It could be weeks before officials know why EgyptAir Flight MS804 vanished from the sky on Thursday morning, with 66 people on board. But French authorities have begun hunting for a cause, including the possibility an explosive device might have been placed on board the Paris-Cairo flight at Charles de Gaulle airport.
Egyptian aviation minister Sherif Fathy told reporters on Thursday that “the possibility of having… a terror attack is higher than the possibility of having a technical failure.” Fathy did not say how he had reached that conclusion. French Prime Minister Manuel Valls said in a radio interview early Thursday that his government “cannot rule out any hypothesis.”
Among the many variables under scrutiny on Thursday were the employees of Paris’s Charles De Gaulle Airport, according to sources cited in the media. The Egyptair A320 aircraft landed at the airport from Cairo on Wednesday night, and spent about one hour on the ground before taking off at 11.05 p.m. for its return trip to the Egyptian capital. A Russian jet was blown up over the Sinai desert in Egypt last year by a bomb apparently placed in the aircraft’s hold by a ground staffer while it was on the tarmac at the country’s Sharm el-Sheikh Airport.
There was no specific information pointing to a security breach at the Paris airport, which handles about 65 million passengers a year; the doomed Egyptair plane had also been at Asmara, Tunis and Cairo airports during the 24 hours before landing in Paris. And aviation experts said Thursday the Paris airport took nearly every measure possible to avoid one.
“The security measures are among the strictest in the world,” aviation specialist Xavier Tytelmann said in an interview on Europe 1 Radio. If a terror attack on the Egyptair plane originated at CDG Airport, he said, “it would be completely incredible, given all the procedures we have in place. That would mean that no country in the world is reliable, because we have the highest standards you can find.”
Armed French soldiers have patrolled the airport’s terminals continually ever since the Charlie Hebdo terror attacks in Paris in January, 2015. Their numbers have increased since the November attacks. In a highly unusual measure, French police meet every flight that lands in Paris from a Middle East country, standing at the jetway and checking every passenger’s passport as they walk off the plane, before allowing them into the airport building. All bags are inspected after passengers drop them on conveyer belts at check-in desks, according to Gérard Feldzer, an aviation consultant and former Air France pilot.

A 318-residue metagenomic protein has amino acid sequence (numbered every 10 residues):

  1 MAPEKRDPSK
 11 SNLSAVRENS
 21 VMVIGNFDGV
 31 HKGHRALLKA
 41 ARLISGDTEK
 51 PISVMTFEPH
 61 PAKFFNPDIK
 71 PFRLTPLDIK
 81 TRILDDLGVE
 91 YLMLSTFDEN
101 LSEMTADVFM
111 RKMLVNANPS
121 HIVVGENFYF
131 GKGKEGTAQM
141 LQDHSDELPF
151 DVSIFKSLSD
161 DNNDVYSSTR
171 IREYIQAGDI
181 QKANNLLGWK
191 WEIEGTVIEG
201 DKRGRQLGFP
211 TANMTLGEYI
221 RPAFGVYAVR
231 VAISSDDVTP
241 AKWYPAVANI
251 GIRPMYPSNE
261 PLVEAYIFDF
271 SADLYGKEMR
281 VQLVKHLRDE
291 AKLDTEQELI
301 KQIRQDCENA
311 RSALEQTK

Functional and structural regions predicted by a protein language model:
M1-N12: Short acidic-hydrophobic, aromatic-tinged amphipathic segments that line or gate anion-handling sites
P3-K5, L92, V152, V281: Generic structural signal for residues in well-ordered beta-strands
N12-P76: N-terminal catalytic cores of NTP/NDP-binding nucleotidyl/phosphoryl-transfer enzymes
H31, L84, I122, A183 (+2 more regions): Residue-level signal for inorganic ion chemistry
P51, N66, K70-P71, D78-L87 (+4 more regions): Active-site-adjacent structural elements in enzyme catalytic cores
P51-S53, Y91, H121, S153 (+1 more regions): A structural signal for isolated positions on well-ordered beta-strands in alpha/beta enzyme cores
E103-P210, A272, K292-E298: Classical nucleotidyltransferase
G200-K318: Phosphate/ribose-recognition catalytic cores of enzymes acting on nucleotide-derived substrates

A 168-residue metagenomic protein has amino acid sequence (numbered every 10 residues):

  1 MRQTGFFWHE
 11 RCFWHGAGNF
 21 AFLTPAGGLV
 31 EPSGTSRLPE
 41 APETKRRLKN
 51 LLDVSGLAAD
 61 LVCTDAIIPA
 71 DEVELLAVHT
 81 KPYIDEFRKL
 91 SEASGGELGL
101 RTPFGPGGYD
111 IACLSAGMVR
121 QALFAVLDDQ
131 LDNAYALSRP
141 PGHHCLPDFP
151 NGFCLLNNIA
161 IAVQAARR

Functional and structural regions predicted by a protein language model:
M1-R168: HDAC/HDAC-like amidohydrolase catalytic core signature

Even so, there have been rising concerns over the past year about the potential security risks among the CDG staff. After the Paris attacks last November, officials said it was reviewing the records of about 86,000 employees who had been issued with badges that allowed them access into the secure area known as the “reserved zone.”
After that review, officials canceled the security clearance for about 12 staff members, according to Jean-Charles Brisard, chairman of the Center for the Analysis of Terrorism in Paris. The reasons were “because of their links to Islamism and for some of them groups linked to terrorism,” he told TIME on Thursday.
Another 57 people working at CDG lost their security clearances between January and November last year, according to airport police official Philippe Riffaut. He told a French newspaper at the time that the staff review took into account “radicalization of personnel,” and noted whether male staff members refused to work alongside women colleague. Airport police also opened thousands of staff lockers in search of drugs, weapons and “religious literature with serious propaganda,” Riffault said.
While there is still no reason to believe Thursday’s crash involved a security flaw at the facility, there is particular reason for concern about CDG. The sprawling airport sits just on the edge of Seine Saint-Denis, a district 16 miles northeast of Paris with France’s highest proportion of immigrants, the majority from Muslim communities in the North and West Africa, according to official statistics.
The airport is a key source of jobs for local residents, who have been hard hit by years of recession and high unemployment. In recent years the area has earned a reputation for being a flashpoint of radicalism. Five days after the Paris attacks in November, police cornered the mastermind of the operation in a hideout in Seine Saint-Denis, killing him in a fierce gun battle.
Concern about airport security has risen sharply in Europe since two bombs exploded in Brussels Airport on March 22, killing 11 people. E.U. officials have since debated whether to install security cordons outside airports on the continent.
Europol Director Rob Wainwright told TIME last week that “airport security standards are very high in Europe,” and that many believed that cordons around airport perimeters would simply move back the point at which a terror attack could occur, rather than eliminate the risk. “How much of our values, and our freedom of movement do we want to compromise in the name of security?” he said.
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